Story by John Vonderlin
Email John ([email protected])
Part 1 The Widow Wood Mystery
This posting is about my observations of the second of the old maps of the Coastside from the Coast Survey website. This map, compiled in 1863, published for the price of 30 cents in 1864, is of the Half Moon Bay area. Note that this document has both the modern name and spelling for HMB. To have easy, online access to such an old, but meticulously prepared map of the Coastside is a real treat for me. Although, it has created a number of questions and a couple of mysteries in my mind. I’d like to share some of those.
[Images: Complete Map and Legend ScreenShots]
As I magnified the map to examine it, my eyes were immediately drawn to and along the diagonal black slash in the offshore waters. “Widow Wood’s House and Bald Pate in Range” is what it reads along the dot-and-dashed line. Following it to the northeast as it goes ashore, you see Widow Wood’s home is marked and the line ends at the top of a small hill, probably the “Bald Pate.”
The questions for me were then: Who was she? Where exactly, if it existed today, would Widow Wood’s house be? Is it still there in some form or name? Lastly, why was her dwelling selected to be immortalized in a Coast Survey Map nearly one hundred fifty years ago?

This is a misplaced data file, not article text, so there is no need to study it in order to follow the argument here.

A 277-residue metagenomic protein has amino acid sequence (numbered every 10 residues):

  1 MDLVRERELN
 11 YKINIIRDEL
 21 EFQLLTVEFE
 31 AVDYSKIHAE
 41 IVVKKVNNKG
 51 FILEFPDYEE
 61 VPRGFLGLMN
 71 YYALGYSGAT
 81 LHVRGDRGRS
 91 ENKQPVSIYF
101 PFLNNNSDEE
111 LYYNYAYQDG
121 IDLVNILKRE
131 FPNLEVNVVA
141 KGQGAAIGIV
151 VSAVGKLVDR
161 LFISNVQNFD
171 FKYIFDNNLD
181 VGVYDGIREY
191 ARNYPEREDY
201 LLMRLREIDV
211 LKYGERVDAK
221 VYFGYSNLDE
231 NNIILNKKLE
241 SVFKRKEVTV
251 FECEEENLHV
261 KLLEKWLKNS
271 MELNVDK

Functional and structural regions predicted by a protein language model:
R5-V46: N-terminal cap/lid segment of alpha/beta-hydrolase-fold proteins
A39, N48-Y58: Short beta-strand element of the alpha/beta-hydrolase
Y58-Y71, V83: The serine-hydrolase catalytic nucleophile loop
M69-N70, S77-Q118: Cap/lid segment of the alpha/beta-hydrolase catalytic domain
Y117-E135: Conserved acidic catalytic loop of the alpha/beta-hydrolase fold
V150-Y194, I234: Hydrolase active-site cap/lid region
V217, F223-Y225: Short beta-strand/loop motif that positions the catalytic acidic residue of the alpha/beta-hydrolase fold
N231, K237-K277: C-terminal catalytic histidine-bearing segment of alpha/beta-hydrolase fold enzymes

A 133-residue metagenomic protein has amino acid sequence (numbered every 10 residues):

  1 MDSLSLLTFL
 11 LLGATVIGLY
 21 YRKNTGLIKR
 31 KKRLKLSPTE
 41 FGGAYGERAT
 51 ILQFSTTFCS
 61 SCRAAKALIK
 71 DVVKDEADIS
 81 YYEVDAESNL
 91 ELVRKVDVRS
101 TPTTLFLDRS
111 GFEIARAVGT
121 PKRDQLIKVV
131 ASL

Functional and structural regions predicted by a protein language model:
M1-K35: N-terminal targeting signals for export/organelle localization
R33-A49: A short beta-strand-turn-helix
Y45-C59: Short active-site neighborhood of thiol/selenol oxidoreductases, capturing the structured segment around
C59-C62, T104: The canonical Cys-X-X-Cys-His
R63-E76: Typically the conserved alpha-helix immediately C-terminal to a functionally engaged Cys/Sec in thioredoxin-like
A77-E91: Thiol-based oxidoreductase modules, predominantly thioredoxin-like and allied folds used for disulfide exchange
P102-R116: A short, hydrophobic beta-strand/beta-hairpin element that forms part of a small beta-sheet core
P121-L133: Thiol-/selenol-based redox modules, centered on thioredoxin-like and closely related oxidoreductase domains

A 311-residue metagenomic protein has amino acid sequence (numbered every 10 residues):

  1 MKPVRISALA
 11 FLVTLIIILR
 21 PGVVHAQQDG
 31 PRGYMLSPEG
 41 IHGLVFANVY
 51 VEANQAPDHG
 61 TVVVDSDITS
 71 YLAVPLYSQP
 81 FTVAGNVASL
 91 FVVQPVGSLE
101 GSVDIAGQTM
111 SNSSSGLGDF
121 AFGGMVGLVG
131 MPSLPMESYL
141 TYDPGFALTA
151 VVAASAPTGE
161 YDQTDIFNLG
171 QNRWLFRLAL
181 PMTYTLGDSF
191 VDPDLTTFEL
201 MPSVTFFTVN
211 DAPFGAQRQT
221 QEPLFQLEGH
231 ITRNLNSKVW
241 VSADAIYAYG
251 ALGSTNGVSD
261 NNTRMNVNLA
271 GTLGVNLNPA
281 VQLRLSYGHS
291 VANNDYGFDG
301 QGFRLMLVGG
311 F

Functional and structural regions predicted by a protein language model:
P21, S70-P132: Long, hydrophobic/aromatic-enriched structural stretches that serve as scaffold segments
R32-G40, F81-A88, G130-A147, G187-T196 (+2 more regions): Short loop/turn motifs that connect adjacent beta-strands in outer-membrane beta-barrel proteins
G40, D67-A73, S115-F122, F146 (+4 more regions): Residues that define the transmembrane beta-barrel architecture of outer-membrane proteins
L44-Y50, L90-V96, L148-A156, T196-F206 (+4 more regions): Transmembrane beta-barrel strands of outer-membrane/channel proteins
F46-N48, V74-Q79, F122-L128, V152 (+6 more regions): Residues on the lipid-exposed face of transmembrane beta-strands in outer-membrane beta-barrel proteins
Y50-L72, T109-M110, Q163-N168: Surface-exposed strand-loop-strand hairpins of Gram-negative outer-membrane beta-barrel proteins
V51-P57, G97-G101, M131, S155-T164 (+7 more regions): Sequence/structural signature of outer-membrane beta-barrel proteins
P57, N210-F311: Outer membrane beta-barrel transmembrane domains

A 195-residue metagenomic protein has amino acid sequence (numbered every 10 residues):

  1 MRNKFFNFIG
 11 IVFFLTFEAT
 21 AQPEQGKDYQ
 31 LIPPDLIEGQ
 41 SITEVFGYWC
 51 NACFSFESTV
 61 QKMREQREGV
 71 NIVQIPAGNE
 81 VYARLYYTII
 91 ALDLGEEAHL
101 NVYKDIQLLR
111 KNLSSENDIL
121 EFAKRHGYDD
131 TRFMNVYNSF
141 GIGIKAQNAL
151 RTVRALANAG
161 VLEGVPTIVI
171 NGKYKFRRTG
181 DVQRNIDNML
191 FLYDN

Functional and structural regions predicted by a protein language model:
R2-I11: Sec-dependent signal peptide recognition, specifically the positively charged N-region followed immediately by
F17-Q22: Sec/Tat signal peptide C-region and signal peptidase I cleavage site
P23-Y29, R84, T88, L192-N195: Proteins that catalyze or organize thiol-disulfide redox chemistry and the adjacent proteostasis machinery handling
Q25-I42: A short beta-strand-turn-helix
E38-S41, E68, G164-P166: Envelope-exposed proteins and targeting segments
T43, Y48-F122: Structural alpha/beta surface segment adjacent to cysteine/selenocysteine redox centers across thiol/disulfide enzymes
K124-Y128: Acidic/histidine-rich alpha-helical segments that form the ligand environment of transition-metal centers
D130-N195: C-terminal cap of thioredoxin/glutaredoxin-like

[Images: Diagonal Line and Close-up of Widow Wood’s]
The last one I assume has to do with the triangulation they were doing. Some point of reckoning lined up with the Widow’s house and the top of the hill. I’m not sure of the significance, but it should be easy to find out.
By comparing Google Earth and the Survey Map I’ve pinpointed the house’s location in Miramar, just south of Medio Creek. As you can see in this overlaid ScreenShot it looks like the house was about in the middle of where Highway 1 is these days. Right where Google Earth has their Miramar marker.
Image: Overlay of Google Earth and Coast Survey Map]
When at the Coast Survey website if you use “Half Moon Bay” as a Search term thirteen maps come up for viewing or downloading. They range from this 1863 map to one from 1990. The nice thing is they are all of the same area, so you can compare them easily. Here’s a ScreenShot from the 1947 version.
[Image: Excerpt from 1947 Map]
That’s about all I have on Widow Wood at this time. But, there are several other features of interest I’d like to point out on the map in other postings. Enjoy. John
Part II: Whaleman’s Harbor : To read this story, please click here